Or so I thought.

Like last year, things happened that gave me options I hadn’t thought of before. In this case, it was some garlic I’d bought. I needed some fresh to season a dish, but I didn’t need the whole clove. So I put the rest aside, thinking that it would be safe to leave it lying around. No, it wasn’t. In this case, the weather took a hand in making the decision for me. After a couple of says when the local temps shot suddenly into the mid-80’s, I happened to look at my left-over garlic and found that almost all of it was sprouting. When I took the clove apart, I found six segments had sprouted. I knew these would not last long, and with nothing to use them in, I decided to do what I did last year: plant them. As a general rule, garlic like to be planted in cooler weather, but with the only other choice being throwing the sprouted segments out, I figured I had nothing to loose. Because of the way the bags were lying, the bag holding the pepper plant had more space, so it drew one segment at each corner of the bag. The tomato bag took the other two, one at each end. That was about three weeks ago.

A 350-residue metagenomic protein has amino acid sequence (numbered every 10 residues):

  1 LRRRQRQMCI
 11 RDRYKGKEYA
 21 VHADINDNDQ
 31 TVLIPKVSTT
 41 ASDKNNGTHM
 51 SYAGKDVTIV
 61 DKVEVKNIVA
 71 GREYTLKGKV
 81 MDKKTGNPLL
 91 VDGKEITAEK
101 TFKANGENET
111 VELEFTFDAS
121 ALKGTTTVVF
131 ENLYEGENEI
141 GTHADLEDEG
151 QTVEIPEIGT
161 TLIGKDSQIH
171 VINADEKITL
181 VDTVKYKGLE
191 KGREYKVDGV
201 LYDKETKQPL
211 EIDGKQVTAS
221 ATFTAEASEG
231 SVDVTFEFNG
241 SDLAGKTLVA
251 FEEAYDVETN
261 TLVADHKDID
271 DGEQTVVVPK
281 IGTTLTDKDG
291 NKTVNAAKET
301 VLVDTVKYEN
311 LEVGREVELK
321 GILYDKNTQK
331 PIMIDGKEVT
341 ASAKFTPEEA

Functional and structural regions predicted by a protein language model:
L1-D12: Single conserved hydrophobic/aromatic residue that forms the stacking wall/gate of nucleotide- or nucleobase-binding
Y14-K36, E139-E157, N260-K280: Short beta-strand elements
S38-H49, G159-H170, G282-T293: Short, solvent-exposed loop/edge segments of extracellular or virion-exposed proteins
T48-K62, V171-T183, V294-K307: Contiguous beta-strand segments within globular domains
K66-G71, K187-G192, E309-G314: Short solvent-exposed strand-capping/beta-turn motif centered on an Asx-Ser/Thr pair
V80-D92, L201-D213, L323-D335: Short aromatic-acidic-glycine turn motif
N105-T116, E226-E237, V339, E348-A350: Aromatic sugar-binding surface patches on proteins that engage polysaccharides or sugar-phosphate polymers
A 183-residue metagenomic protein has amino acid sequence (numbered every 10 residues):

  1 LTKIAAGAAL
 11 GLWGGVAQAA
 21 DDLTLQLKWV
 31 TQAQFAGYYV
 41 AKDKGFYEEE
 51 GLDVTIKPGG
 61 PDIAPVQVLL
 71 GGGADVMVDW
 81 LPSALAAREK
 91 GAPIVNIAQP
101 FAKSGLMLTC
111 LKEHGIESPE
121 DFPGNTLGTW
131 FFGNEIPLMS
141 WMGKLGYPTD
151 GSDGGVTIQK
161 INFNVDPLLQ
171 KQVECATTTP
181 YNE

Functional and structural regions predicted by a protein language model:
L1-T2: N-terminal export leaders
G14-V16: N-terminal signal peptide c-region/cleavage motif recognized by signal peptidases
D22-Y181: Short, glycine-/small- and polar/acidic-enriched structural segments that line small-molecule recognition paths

Right now, the garlic is growing like a proverbial weed, with the tops already six or more inches tall. Whether they’ll form cloves or just go to seed is something I’ll find out in the next month or so. Both of the ‘non-volunteer’ plants are doing well, with strong growth on both plants. The pepper has already flowered twice without showing any signs of fruit forming, but it’s early in the season, so I’m not discouraged. One thing I had not thought of, and that I’ll have to tackle soon, is how to support the tomato plant. “Brandywine”, like many other heirloom tomatoes, has a tendency to grow big and grow fast. Mine is already showing signs of wanting to take off in it’s own direction, so some sort of support to keep it upright is going to be a necessity soon. What that support will be, well, I guess you’ll find out shortly after I do.

I hope anyone who reads this will give serious thought to growing something for themselves. It’s getting a bit late to be planting things like tomatoes and peppers, but not too late if you have a long warm season. There’s also plenty of time, even in the shortest of warm seasons, to grow things like lettuce and other salad greens. A bag container is a good solution for these sorts of crops too, and between the satisfaction of ‘growing your own’, the savings on your grocery bill and the generally better quality of crops you grow yourself, it’s a good thing to do. So give it a whirl.